That’s why, for example, old friends are so comfortable to be around. You don’t have to explain back stories or worry that they’ll misconstrue things. They understand you and your history.

Keeping the Anchor and Losing the Ball and Chain.

It’s a balance isn’t it? We want to be tethered to the past, but not haunted by it. Which will take us to Part 2—When and How to Let Go. Stay tuned….

Oct 202014
writing about personal facades and the secret centers

Writing about personal facades can give loved ones a taste of your “secret center.”

Writing about personal facades is a great way to connect with loved ones. Plus, it can be therapeutic.

When I lived in Europe and tromped around medieval cities, I marveled at the intact buildings. Buildings remained as beautiful in the 1980s as they had in the 1510s. Yet modern businesses and households were operating out of them. Their trick? Extensive renovations that didn’t touch the street side facade. The buildings themselves were nothing like the original structures, but through the centuries, the historic fronts were maintained.

Large or small, good or bad, we all have them. What’s your facade? How does it function in your world? Such introspective topics aren’t just good things to discuss with your best friend or therapist (assuming those are two distinct individuals). Your legacy of yourself and your past doesn’t have to be limited to narratives. Continue reading »

Jul 222014
Writing about bullies of childhood

Writing about bullies is a way to open up your past to your readers.

Writing about bullies doesn’t come easily. We want to put that behind us. We wonder, “Who wants to read that?”

Probably most people.

Whenever we get together and share memories and stories, encounters with belligerence, arrogance, or outright bullying invariably come up. It’s always a compelling story.

Our listeners commiserate. They respond with their own stories. This happens when we write too. When we write about bullies and persecutors, we connect with readers and start conversations. We see new facets of each other’s personality. Continue reading »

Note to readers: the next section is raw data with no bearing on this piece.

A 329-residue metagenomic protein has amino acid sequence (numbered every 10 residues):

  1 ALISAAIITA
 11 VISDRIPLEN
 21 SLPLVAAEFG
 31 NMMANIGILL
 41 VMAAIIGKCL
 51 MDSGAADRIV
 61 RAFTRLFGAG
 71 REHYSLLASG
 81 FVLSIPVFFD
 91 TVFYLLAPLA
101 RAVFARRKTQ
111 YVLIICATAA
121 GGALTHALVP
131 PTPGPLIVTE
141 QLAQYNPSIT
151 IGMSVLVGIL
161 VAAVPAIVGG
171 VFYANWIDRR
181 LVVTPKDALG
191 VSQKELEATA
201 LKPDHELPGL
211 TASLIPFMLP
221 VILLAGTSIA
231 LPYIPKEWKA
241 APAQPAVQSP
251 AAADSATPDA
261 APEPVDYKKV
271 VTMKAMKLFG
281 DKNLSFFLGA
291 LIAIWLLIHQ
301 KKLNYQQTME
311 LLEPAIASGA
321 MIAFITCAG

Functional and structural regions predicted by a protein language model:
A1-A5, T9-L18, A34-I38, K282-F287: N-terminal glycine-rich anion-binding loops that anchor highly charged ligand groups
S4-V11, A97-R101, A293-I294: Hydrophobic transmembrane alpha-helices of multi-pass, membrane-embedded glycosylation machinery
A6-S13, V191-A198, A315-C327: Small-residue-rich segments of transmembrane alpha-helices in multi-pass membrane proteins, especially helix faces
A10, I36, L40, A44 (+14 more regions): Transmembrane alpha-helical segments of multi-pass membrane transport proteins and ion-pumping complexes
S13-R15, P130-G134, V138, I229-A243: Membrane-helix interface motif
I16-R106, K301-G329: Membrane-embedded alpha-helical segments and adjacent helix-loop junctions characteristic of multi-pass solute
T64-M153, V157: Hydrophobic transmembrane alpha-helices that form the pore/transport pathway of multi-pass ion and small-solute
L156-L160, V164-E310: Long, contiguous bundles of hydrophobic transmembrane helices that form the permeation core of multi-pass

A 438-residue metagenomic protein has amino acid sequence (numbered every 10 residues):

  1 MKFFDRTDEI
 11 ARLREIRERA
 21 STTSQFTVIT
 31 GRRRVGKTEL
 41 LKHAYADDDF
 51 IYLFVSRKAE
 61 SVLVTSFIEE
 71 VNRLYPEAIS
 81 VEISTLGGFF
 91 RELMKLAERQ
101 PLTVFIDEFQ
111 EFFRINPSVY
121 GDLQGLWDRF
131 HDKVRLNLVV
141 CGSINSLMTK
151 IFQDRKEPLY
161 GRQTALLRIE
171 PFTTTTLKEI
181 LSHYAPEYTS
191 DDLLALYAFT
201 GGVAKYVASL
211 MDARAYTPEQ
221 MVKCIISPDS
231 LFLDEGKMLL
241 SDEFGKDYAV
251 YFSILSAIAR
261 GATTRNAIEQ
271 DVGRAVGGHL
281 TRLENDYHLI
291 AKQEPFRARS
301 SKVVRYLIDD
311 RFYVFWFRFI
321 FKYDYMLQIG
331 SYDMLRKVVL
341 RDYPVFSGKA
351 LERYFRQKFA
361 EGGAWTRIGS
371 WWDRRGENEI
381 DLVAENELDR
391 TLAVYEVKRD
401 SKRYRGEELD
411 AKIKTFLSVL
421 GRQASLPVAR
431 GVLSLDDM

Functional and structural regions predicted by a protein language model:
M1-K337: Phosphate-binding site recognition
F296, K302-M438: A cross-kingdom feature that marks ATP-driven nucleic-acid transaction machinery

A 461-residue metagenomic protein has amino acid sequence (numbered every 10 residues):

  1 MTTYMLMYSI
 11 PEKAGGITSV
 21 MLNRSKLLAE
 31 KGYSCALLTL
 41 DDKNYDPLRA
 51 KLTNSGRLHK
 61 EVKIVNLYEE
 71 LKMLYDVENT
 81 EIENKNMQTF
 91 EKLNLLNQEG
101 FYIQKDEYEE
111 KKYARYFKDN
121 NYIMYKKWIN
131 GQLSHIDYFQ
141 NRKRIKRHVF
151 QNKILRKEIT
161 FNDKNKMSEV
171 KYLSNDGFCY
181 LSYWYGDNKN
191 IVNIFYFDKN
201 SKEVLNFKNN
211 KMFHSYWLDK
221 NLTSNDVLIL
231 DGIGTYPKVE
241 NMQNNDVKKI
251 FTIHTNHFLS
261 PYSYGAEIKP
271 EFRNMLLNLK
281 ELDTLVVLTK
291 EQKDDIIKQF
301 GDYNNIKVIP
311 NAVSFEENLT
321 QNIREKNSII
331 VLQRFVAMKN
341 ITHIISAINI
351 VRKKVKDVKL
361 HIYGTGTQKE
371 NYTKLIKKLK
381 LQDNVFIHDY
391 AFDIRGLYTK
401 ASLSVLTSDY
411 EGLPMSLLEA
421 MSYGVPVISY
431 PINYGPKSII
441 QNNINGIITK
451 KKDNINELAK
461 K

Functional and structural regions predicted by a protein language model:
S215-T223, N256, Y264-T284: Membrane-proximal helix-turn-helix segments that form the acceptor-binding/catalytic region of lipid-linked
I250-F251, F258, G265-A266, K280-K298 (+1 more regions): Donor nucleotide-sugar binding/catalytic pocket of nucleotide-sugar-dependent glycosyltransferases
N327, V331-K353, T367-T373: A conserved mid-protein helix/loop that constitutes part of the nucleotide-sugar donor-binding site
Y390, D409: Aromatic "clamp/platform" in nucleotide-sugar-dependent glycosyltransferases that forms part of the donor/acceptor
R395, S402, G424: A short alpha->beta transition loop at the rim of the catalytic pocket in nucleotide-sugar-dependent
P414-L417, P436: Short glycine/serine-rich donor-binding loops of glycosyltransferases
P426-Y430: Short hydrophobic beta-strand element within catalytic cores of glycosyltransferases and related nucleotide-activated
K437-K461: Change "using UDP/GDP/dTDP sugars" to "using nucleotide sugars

Dec 302013
Looking forward or backward

Looking forward or looking back?

This is an odd title for me—I spend a lot more time looking backwards than I do looking forward. But, as the calendar turns the proverbial page, it makes sense to look forward—and to write about it.

Looking forward by setting goals

Yep, each New Year’s Eve, I try to set some goals for the coming year. (One year I came up with a suggested list of goals for my kids. That didn’t go over very well.) Often, my list is nearly identical to the previous year’s. That means those ten pounds still sit around my hips. The ambitious exercise program has again been usurped by exercise that’s more fun. In other words, if I’m not chasing a ball, I’m not running. Continue reading »

May 242013

Five Minute Fridayis a great writing exercise even if you’re not blogging your treasures (memories). Your spontaneous thoughts on a given subject can reveal your personality, daily life, beliefs, etc. If you are blogging, I encourage you to join in! If you want to connect on Twitter, use the hashtag #FiveMinuteFriday.

This week’s Prompt: View